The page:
|Worth seeing:||as a disappointingly quirky and unsatisfying follow-up to Miranda July's impressive debut, Me and You and Everyone We Know|
|Featuring:||Hamish Linklater, Miranda July, David Warshofsky|
|Released:||4th November 2011|
WHAT’S IT ABOUT?
Dance teacher Sophie (Miranda July) and her IT-support boyfriend Jason (Hamish Linklater) are about to adopt a cat from the pet hospital.
They’re told it’ll be another few weeks before the cat is recovered from some surgery. Initially, they’re frustrated at the delay, but they soon conclude that once the cat arrives, their lives will be somewhat governed by the pet, which actually means they have only another few weeks of freedom.
Jason ends up jacking in the IT support to do something more useful with his life; he starts working for an environmental charity.
Sophie finds herself beginning an affair with a middle-aged father, Marshall (David Warshofsky).
This time they give themselves allows them a chance to consider what they really want from their future.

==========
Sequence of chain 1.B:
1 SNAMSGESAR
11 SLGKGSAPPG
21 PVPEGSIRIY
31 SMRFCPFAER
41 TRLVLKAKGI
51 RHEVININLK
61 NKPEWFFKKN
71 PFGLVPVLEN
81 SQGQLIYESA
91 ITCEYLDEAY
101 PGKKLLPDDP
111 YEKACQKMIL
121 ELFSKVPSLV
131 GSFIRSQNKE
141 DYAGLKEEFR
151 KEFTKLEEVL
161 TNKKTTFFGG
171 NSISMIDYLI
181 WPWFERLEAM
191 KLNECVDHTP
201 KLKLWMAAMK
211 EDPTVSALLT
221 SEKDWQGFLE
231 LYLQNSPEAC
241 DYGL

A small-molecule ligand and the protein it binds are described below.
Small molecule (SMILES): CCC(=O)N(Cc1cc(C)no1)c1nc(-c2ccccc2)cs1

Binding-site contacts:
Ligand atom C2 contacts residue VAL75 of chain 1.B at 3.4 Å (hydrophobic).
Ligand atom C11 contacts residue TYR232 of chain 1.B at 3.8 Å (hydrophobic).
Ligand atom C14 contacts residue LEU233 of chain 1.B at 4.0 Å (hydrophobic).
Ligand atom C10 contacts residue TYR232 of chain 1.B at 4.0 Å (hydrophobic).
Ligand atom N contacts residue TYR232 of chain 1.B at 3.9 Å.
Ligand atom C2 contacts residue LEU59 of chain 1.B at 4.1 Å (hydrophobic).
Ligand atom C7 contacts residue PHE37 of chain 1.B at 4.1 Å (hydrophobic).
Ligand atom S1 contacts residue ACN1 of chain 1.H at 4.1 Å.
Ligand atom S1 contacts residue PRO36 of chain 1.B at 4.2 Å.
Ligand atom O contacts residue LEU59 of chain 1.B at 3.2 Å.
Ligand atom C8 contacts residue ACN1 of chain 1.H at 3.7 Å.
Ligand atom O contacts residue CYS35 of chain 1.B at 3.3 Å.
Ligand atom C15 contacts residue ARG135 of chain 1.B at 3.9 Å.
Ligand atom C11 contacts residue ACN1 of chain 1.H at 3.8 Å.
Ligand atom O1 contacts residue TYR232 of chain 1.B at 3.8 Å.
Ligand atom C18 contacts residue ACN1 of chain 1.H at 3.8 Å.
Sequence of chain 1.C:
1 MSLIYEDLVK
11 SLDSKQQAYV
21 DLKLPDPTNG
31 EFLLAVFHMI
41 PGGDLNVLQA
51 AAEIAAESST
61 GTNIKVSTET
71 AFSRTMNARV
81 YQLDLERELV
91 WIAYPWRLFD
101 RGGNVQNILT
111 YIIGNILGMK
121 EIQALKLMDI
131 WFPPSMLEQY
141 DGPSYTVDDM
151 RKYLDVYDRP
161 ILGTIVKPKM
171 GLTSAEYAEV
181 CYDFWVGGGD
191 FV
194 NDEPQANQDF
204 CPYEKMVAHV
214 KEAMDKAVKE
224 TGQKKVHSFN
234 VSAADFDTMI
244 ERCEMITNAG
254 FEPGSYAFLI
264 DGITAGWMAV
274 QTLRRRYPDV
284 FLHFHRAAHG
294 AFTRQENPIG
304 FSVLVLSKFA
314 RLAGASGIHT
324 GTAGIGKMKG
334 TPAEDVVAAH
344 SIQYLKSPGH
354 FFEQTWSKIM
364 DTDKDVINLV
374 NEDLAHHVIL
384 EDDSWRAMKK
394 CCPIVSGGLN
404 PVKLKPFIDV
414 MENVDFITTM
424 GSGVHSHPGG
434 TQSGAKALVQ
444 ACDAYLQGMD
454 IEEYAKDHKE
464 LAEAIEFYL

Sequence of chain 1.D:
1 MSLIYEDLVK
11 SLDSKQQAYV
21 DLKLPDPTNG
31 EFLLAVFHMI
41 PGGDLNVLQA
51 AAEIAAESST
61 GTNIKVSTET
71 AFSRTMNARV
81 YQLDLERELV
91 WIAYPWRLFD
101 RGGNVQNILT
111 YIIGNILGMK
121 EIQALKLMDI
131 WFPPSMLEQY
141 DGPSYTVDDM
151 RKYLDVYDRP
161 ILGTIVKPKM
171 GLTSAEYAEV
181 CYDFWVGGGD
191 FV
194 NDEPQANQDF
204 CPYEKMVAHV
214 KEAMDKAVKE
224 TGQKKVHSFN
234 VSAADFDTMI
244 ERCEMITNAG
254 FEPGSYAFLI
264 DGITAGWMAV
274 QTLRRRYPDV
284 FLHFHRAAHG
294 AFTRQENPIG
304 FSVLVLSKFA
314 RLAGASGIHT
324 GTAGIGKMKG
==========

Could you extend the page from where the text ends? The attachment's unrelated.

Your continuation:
WHAT’S IT LIKE?
Miranda July is an artist, first and foremost. In her first feature, six years ago, she played an artist – with emotional issues, in accordance with the low budget American indy genre. Playing an artist, she gave us an accomplished and delightfully quirky comic take on life and love. Playing a dancing instructor, watching her arms flailing about as she pirouettes, she looks like she’s scrambling for help.
So much about Me and You and Everyone We Know was right – from the characters who were as likeable as they were believable, a coherent storyline, accurate observations about such social constructs as internet dating and precocious teenagers. So much about The Future is wrong. From the moment it opens with Miranda July delivering the voiceover of a cat, looking forward to being adopted, it is already too quirky for its own good.
In M&Y&EWK, July herself was on the edge of the action, part of an ensemble, including the remarkable John Hawkes and some of the most endearing and dysfunctional kids, but here, she’s right at the centre, and she doesn’t have the charisma or screen presence to carry a film herself. Hamish Linklater is a blank canvas compared with the immensely watchable Hawkes, whose rise to the top of independent cinema (as well as the fringes of blockbusters) is unlikely to be matched by anyone involved in this film.
From the squawky cat voice, to the contrived premise and arch storyline and dull characters, nothing about this film gels. Enthusiasts of the genre and fans of July’s previous effort will want to like this, but they’ll be hugely disappointed and irritated.
The Future is a mess she needs to consign her past.